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Scottish GP funding cut by £1.6bn over past 10 years, says RCGP



RCGP Scotland has said that £1.6bn has been cut from the general practice budget over the past 10 years, and has subsequently called on the Government for an increase in funding. 

The RCGP analysis shows that in 2005/06 general practice received 9.8% of NHS Scotland funding, which had fallen to 7.4% by 2015/16.

According to the college, this is equivalent to £1.6bn, or 4.5 million lost consultations per year over the 10 years. RCGP Scotland is calling for general practice to receive 11% of the NHS Scotland budget.

Dr Miles Mack, chair of RCGP Scotland and a GP in Dingwall, said ‘£1.6 billion has been cut from the budget of general practice that should have been invested in GPs, staff and infrastructure. Instead we have a recruitment crisis and patients waiting three weeks for an appointment with their family doctor.’

He added that this £1.6bn loss is ‘over four and a half times the combined cuts Scotland’s 32 councils have just accepted’.

‘General practice simply cannot continue along these lines. Without an increase in funding, Scottish Government’s plans for more community-based care will not be met and patient care and safety will suffer,’ Dr Mack added.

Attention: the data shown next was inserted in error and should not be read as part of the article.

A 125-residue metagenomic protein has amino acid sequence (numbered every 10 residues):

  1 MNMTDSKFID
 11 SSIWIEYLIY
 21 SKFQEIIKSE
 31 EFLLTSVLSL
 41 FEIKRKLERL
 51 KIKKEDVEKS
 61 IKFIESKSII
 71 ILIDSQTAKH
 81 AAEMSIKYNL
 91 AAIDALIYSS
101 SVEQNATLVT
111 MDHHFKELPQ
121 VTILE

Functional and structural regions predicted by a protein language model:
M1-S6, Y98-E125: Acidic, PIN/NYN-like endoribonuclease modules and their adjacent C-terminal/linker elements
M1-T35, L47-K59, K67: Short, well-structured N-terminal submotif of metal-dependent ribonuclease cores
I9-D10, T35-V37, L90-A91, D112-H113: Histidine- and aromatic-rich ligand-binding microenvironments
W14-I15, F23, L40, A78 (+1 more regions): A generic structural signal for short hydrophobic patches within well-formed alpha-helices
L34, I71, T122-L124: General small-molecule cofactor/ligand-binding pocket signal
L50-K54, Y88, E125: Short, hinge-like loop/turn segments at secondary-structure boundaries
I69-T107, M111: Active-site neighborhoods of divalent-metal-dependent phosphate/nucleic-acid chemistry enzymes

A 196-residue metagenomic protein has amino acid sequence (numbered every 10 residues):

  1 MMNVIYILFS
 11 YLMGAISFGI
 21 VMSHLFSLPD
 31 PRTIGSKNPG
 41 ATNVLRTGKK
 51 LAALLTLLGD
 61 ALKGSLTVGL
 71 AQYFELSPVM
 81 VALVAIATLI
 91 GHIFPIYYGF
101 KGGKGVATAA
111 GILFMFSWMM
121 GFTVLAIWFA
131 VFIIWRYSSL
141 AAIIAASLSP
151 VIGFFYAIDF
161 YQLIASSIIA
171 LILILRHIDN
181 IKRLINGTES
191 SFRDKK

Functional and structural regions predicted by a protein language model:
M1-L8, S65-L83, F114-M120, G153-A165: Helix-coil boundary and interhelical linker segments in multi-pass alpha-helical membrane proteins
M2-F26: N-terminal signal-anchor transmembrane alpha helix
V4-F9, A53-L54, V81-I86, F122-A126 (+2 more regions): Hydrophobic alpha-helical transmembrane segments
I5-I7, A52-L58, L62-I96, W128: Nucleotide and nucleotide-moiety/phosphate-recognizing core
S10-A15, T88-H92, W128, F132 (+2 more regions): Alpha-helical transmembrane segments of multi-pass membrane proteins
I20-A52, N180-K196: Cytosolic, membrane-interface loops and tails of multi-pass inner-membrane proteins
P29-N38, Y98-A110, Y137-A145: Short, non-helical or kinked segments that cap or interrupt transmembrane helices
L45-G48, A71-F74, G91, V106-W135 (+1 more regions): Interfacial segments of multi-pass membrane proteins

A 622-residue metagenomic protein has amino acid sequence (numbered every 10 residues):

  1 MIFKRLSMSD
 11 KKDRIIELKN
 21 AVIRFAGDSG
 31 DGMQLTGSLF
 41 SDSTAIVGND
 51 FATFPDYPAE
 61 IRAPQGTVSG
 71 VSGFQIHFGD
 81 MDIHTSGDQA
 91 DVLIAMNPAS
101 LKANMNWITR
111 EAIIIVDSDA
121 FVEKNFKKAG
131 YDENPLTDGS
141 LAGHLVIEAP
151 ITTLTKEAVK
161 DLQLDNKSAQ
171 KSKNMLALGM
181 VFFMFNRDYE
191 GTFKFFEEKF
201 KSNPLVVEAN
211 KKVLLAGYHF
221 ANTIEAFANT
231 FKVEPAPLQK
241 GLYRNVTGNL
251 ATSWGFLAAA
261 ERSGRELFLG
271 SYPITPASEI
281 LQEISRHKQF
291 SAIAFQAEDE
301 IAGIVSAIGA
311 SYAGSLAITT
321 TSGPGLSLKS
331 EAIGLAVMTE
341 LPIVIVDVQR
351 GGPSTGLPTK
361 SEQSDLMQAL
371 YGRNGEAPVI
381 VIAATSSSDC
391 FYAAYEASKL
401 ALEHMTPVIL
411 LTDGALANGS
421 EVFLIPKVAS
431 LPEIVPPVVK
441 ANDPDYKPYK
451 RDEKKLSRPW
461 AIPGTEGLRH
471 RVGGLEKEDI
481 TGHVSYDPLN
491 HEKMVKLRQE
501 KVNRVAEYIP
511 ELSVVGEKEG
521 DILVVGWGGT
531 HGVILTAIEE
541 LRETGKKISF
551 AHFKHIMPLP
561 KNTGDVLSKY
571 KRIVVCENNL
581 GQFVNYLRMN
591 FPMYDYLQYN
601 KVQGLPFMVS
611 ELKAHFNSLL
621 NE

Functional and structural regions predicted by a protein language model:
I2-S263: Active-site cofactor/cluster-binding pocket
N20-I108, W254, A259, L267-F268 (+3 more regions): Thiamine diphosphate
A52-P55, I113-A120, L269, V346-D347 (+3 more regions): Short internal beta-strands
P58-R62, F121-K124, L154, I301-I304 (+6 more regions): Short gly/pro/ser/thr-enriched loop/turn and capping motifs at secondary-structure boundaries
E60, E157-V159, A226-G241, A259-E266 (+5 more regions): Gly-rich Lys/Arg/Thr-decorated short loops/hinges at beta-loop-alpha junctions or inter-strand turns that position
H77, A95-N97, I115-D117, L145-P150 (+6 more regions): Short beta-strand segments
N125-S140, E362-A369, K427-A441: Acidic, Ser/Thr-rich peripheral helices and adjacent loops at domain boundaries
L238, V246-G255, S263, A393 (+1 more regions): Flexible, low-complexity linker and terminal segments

However, Scotland’s health secretary Shona Robison countered RCGP Scotland’s analysis, adding: ‘These claims do not reflect the reality – which is that funding for GPs has actually increased each year under this Government, rising from £704.61m in 2007-08 to £852.57m in 2014-15 – at the same time as we have increased the overall NHS budget in Scotland to £13bn a year.’

Dr Mack claimed last month that the Scottish Government sees general practice as ‘dispensable’, after an RCGP Scotland analysis showed that the real-terms percentage increase in funding for general practice for 2016/17 was 1.9%, compared with 3.8% for health boards.